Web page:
Optical Management

During this course, we’ll be covering optical management and optical management strategies. You and your staff will build the relationship on the retail side of your practice as well. Really think about what is going to make your optical unique from others in your area and even online competition. If you haven't yet thought about this, this is the time to do so, write it down. This is your homework! Revisit your overall business plan and now really focus on the optical. Do your frame lines come with a story? Tell it, people love stories. Know your products and believe in them. Are you using the latest in technology in your optical? Perhaps using a digital measuring device instead of an old-fashioned PD ruler or pupillometer. Brag about it, sell the benefits of this technology. What about the products themselves? Are you using superior lenses and frames, great quality backed up with a fantastic warranty? Educate your patients and shoppers. Tell your story, show me, tell me your story. 

You will probably now be ready to begin purchasing your initial frame inventory. You will be keeping a number of things in mind beginning with your business plan. How much can I spend and how many frames should I carry? Your startup cost worksheet budgeted for approximately $26,000 and opening with about 350 frames. 70% of your inventory should have retail pricing between $135 and $275. 30% will be divided between lower and higher end frames, so about 15% bookends for pricing. Don't be concerned right now with the exact dollar amounts as they can be skewed depending upon your demographic, but rather allow yourself to visualize that nice balance and the ability to tell patients we have something for every budget or we have unique product you won't find anywhere else locally or anywhere else in the state. 

About 50% of your inventory should be women's frames. Women purchase more frequently and prefer a few more choices. About 30% will be allocated toward men's frames and 20% for children's frames and specialty frames. It’s all part of that puzzle. 

These are pretty wonky numbers, but in reality, they are reflective of an actual practice. A client, a doctor in an established practice when I first came to Williams Group. I don't show you this to make fun of a client or colleague, only to demonstrate this is what happens as a practice grows and everyone stops paying attention to the numbers. The majority of the frames in this practice are weighted at the bottom of that bell shaped curve and there's only one frame that sits at the other bookend, which is the higher end product. It will never sell. Actually, neither will the other 5 outliers. So, this practice really has capped its inventory dollar amount at $240. Probably more likely in the area of about $200 to $225.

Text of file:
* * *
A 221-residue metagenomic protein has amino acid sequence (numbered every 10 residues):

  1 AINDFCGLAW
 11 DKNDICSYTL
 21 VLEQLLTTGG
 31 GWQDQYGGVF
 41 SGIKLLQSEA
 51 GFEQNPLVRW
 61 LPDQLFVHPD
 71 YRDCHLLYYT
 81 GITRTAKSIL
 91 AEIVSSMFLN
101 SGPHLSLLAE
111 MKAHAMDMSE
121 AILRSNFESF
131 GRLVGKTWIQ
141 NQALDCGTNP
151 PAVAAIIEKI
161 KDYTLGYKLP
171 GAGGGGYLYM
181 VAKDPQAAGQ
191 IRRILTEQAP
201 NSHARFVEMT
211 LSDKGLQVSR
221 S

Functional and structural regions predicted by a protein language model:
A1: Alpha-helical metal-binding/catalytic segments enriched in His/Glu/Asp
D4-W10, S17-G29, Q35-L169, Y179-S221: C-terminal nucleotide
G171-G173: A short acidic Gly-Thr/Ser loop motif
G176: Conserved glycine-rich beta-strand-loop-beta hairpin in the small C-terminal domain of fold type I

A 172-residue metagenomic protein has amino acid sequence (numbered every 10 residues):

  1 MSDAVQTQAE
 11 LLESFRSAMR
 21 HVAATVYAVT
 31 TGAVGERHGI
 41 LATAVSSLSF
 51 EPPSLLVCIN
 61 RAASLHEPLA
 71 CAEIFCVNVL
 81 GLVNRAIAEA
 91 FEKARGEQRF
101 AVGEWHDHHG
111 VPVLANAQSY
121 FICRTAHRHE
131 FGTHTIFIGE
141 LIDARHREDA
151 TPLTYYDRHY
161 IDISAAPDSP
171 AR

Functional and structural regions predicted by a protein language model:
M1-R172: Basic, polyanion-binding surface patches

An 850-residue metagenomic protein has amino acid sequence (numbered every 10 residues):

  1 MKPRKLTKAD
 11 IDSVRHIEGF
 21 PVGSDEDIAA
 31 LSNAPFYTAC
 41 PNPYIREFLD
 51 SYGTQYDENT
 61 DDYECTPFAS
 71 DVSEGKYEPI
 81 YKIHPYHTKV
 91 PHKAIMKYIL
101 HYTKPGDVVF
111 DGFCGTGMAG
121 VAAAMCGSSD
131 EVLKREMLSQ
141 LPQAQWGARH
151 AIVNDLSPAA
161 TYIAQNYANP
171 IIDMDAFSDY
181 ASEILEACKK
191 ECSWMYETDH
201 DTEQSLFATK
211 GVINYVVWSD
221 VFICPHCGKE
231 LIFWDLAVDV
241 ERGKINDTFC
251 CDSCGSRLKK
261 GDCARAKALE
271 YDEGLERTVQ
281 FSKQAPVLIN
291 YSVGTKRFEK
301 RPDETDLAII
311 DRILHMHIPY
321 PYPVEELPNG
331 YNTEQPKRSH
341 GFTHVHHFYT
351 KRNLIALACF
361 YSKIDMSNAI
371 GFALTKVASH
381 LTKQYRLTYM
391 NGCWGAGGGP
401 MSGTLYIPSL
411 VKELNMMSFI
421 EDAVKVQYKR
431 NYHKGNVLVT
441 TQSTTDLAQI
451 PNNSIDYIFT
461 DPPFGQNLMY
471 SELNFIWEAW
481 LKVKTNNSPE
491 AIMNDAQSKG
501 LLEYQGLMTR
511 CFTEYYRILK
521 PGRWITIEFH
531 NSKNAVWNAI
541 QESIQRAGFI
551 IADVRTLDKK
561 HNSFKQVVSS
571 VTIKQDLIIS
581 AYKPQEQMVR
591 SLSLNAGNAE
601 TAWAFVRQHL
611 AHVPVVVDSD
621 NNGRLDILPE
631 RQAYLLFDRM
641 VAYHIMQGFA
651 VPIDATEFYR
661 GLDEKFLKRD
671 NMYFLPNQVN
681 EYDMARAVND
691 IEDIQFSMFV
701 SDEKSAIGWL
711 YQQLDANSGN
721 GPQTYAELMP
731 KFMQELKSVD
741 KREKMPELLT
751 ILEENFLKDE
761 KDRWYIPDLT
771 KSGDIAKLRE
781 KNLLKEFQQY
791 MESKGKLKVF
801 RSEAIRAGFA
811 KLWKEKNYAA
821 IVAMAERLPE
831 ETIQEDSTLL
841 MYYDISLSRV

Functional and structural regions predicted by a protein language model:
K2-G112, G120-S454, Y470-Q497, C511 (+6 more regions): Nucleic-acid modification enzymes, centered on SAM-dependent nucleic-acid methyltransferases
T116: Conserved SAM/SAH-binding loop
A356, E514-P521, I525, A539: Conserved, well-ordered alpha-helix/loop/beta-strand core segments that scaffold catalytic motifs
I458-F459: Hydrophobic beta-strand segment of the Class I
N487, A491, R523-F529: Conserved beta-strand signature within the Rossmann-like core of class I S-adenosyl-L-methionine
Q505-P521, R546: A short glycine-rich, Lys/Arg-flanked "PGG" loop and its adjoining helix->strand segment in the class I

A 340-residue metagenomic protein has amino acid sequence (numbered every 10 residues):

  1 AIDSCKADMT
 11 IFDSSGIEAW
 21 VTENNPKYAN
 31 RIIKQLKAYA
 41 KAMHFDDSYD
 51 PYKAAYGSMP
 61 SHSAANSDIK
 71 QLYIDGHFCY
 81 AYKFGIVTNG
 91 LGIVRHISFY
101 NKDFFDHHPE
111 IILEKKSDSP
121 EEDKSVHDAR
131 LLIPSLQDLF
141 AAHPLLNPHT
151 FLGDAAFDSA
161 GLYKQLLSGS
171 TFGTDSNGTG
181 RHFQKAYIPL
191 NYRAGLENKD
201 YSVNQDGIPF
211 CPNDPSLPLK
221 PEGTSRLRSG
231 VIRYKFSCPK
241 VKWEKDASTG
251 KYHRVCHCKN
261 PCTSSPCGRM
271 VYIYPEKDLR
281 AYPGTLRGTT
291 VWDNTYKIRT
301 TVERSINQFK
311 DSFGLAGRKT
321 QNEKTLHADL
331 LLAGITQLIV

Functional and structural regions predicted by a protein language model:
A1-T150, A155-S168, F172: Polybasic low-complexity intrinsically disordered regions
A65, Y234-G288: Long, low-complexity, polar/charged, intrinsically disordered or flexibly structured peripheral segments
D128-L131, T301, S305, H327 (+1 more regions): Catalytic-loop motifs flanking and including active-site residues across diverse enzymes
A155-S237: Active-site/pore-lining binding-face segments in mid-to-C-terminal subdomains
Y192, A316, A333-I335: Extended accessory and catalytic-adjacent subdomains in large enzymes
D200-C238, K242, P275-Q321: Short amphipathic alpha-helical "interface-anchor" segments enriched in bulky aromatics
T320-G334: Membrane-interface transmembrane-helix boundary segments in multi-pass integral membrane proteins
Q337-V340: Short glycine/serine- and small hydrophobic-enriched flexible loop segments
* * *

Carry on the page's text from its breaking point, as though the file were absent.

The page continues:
Yes, this is perfectly calculated for demonstration purposes, but strive for this. Again, you can always skew the dollar amount up, just think about the appropriate allocation. We recommend that you work with a limited number of vendors, about seven to ten in the beginning. Working with too many vendors stretches you in many ways. First, is your time. It takes time to meet with the reps and manage the inventory. Not just initially, but to manage the inventory and to see those reps on their rotation. Secondly, it is a better practice to purchase deeper in a frame line meaning more product than to have just a small sampling, unless it is a very unique frame, that is just a few pieces, maybe six to eight will represent it well. That is however the exception. We recommend that you have your vendors sign some type of a vendor agreement. They will be asking you to sign a contract and so that expectations align on both sides of the table, we have an example vendor agreement that you can ask your reps to sign as well. 

So, how do you achieve the perfect plan? Stick to your business plan, which means keeping track of how much you are spending, what lines are unique in your area, and then that right mix of price, gender, and specialty that we just reviewed. Now specifically, what lines do you want to sell in your practice? Let's go very big picture to start with. There are commercial frame lines with recognizable name branding and then there are independent frame lines. Doctor, it's your practice, but if you want to be different than others in your area, then typically the commercial brands, with a few exceptions, will not let you achieve this. By now, I have shared a list of independent frame lines with each of you as you created your business plan and we can discuss this further. 

Let me offer some other tips to get you started on this inventory project. Make a list of frame lines you are considering. What is unique about them? Is there another frame line or company that you are considering that has that same niche? If so, choose one. You can only carry so many frames. So, don't have more than one line, two lines that essentially compete with each other. For example, you have two frames on your list that give back or two lines that are green or eco-friendly. Choose one. Next, reach out to those vendors to express interest in carrying their product. Some unique frame lines won't sell to everyone. Perhaps they have granted exclusivity to a nearby practice or optical store. Move on to the next. There are many options. You also need to understand what minimum purchasing requirements are in place from companies you are considering. So, this will be part of that puzzle as well. You will be provided with an example spreadsheet that you can use to keep track of your orders or even mock orders as you begin meeting with the frame reps. You are welcome to use our Excel spreadsheet for this purpose, but if you prefer just a notepad and a pen, that is fine as well. Just keep track as you meet with those frame companies or they're sending you product.